P. Rajagopal (businessman)

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P. Rajagopal
P. Rajagopal.jpg
Rajagopal with his sons in 2010
Born(1947-08-05)5 August 1947[1]
Died18 July 2019(2019-07-18) (aged 71)[2]
Chennai, India
OccupationFounder of Saravana Bhavan
Children2 sons[3]

P. Rajagopal (5 August 1947 – 18 July 2019) was the founder of the Saravana Bhavan chain of restaurants based in Chennai, India. Born in rural Tamil Nadu into a farming family, and with little education, Rajagopal built a global restaurant chain. In later life, he was convicted for a 2001 murder, and began serving a life sentence in July 2019. Several days after his imprisonment, he had a heart attack and died.[4]


Rajagopal was born in Punnaiyadi, a tiny village in Tuticorin District, Tamil Nadu, India.[1] His father was an onion seller; his mother was a homemaker.[1] In 1973, a few years after he came to Madras, he started a general provisions store in K K Nagar. In 1981, he opened his first restaurant, Saravana Bhavan, in Madras.[1][5] By 2019, his company had expanded to 127 restaurants in 24 countries, employing about 5,000 people.[1]


On the advice of an astrologer, he obsessively tried to take Jeevajothi, the daughter of one of his employees, as his third wife, but she was already married and rejected him. He orchestrated multiple threats, beatings and exorcism against her and her family. In 2001, after one attempted murder, he successfully orchestrated the murder of her husband Santhakumar. He was sentenced to life for the murder.[6][7][8]

Life sentence for murder[edit]

In 2009, the brand value of the restaurant chain plunged after the founder Rajagopal was sentenced to life imprisonment by the Madras High Court after being convicted of the murder of employee Prince Santhakumar in 2001 and sexual harassment of Santhakumar's wife Jeevajothi. Jeevajothi was the daughter of one of his assistant managers. Rajagopal wanted to marry Jeevajothi, but she was already married to Santhakumar. Santhakumar was kidnapped and his body was found strangled a few days later in a resort town in the Western Ghats mountain range.[9][10] Rajagopal was freed on bail for medical reasons while his case was appealed to the Indian Supreme Court. However, a judgement was passed enhancing his prison term to a life sentence, upholding a lower court's conviction.[11]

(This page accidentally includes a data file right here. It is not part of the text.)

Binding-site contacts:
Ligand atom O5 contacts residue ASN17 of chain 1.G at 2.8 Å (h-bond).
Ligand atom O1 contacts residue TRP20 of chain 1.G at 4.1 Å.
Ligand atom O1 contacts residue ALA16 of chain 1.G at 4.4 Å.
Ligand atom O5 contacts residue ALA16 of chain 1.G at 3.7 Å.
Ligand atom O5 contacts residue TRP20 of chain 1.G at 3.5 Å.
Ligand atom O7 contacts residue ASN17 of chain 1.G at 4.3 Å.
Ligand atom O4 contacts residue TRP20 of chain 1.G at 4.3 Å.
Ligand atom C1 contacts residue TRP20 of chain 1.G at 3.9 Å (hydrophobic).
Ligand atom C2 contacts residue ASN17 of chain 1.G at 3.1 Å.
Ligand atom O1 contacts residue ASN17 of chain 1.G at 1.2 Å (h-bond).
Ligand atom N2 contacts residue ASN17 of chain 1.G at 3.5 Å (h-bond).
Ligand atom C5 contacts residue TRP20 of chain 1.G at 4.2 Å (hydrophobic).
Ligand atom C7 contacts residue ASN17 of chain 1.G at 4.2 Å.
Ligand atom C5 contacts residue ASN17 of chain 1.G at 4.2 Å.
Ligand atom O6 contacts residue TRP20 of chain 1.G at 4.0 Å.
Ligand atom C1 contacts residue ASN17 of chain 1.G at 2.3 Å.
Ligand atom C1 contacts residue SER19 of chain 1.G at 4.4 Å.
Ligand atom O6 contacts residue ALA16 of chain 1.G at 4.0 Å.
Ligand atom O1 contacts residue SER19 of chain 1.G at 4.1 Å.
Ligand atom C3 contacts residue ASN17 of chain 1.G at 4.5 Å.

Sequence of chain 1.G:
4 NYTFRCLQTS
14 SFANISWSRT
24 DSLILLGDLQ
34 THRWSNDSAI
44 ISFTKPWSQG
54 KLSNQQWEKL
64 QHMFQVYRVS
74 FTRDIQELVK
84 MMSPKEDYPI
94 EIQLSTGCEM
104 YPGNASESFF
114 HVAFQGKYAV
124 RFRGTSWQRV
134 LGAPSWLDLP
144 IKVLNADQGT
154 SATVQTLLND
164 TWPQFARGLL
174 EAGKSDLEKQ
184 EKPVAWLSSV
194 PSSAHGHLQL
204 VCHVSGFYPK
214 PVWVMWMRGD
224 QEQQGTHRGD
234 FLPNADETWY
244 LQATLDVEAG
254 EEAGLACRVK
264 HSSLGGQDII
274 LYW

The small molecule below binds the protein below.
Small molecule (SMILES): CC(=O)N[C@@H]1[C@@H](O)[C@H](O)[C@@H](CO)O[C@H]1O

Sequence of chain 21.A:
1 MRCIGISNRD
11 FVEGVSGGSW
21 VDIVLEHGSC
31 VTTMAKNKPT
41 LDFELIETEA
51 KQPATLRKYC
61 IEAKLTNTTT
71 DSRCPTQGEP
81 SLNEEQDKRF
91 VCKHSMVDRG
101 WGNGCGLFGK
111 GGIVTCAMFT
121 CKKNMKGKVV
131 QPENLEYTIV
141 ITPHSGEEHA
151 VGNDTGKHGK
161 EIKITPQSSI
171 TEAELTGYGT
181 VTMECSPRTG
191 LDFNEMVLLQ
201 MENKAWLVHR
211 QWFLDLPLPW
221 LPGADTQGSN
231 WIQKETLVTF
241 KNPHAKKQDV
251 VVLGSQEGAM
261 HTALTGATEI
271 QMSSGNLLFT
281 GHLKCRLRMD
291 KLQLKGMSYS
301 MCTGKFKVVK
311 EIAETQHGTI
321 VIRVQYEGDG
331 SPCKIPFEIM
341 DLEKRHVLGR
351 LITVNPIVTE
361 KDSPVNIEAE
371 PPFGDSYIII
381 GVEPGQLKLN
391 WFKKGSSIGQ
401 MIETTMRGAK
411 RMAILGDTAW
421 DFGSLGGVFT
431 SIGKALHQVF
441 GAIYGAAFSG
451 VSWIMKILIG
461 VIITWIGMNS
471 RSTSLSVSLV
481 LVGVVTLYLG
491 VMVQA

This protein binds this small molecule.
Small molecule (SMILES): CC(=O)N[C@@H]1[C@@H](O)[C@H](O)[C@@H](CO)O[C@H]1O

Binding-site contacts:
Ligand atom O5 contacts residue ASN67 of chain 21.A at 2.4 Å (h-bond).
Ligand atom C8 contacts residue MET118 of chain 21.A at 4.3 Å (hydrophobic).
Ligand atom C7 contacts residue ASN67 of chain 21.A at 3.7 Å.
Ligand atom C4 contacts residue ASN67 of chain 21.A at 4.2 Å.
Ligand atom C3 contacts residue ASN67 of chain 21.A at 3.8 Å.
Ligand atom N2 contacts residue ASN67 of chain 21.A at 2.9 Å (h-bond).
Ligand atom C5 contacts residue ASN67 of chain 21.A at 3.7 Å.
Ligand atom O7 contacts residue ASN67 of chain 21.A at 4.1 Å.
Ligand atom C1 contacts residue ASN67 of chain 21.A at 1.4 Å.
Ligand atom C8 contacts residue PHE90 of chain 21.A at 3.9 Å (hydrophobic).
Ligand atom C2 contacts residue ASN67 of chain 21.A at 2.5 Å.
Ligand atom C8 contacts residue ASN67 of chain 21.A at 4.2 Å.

Supreme Court upholding[edit]

On 29 March 2019, the Supreme Court of India upheld Rajagopal's murder conviction and life imprisonment.[6] As per the order of the Supreme Court, he would have to surrender to the authorities by 7 July 2019 and would have to spend the rest of his days in prison.[7] Rajagopal surrendered to the authorities on 9 July 2019. Although his counsel pleaded for an extension of bail on medical grounds, the plea was rejected by the Supreme Court, which ordered the tycoon to "surrender immediately". Rajagopal also sought exemption from surrendering and pleaded that his hospitalisation time be treated as time spent behind bars. The court rejected this.


After surrendering on 9 July 2019 to serve his life sentence, Rajagopal had a heart attack on 13 July 2019.[12] The Madras High Court granted permission to transfer him from the prison ward of Stanley Medical College Hospital to Vijaya Hospital in Chennai, where he died on the morning of 18 July 2019.[4]


  1. ^ a b c d e Tsang, Amie (25 July 2019). "P. Rajagopal, Restaurant Mogul Convicted of Murder, Dies at 71". The New York Times. Retrieved 1 August 2019.
  2. ^ https://m.timesofindia.com/city/chennai/saravana-bhavan-founder-p-rajagopal-dies-in-chennai/amp_articleshow/70272624.cms
  3. ^ "Saravana Bhavan owner sentenced to life". express buzz. 20 March 2009.
  4. ^ a b "Saravana Bhawan founder P Rajagopal passes away after heart attack in Chennai". The Economic Times. 18 July 2019. Retrieved 18 July 2019.
  5. ^ "Hotel Saravana Bhavan". Chennaibest.com.
  6. ^ a b "Saravana Bhavan founder P Rajagopal sentenced to life for murder, SC upholds conviction". The News Minute. Retrieved 3 July 2019.
  7. ^ a b "SC upholds life term of Saravana Bhavan owner for employee's murder". indianexpress.com. 29 March 2019. Retrieved 8 May 2019.
  8. ^ "The spectacular fall of India's 'dosa king'". Deccan Herald. 3 July 2019. Retrieved 3 July 2019.
  9. ^ "Saravana Bhavan founder gets life term in murder case - TopNews". www.topnews.in. Retrieved 8 May 2019.
  10. ^ "Saravana Bhavan founder gets life for murder". The Hindu. 19 March 2009.
  11. ^ Romig, Rollo. "Masala Dosa to Die For". New York Times. Retrieved 7 May 2014.
  12. ^ Vasudevan, Lokpria (16 July 2019). "Saravana Bhavan founder P Rajagopal critical, on ventilator". India Today. Retrieved 18 July 2019.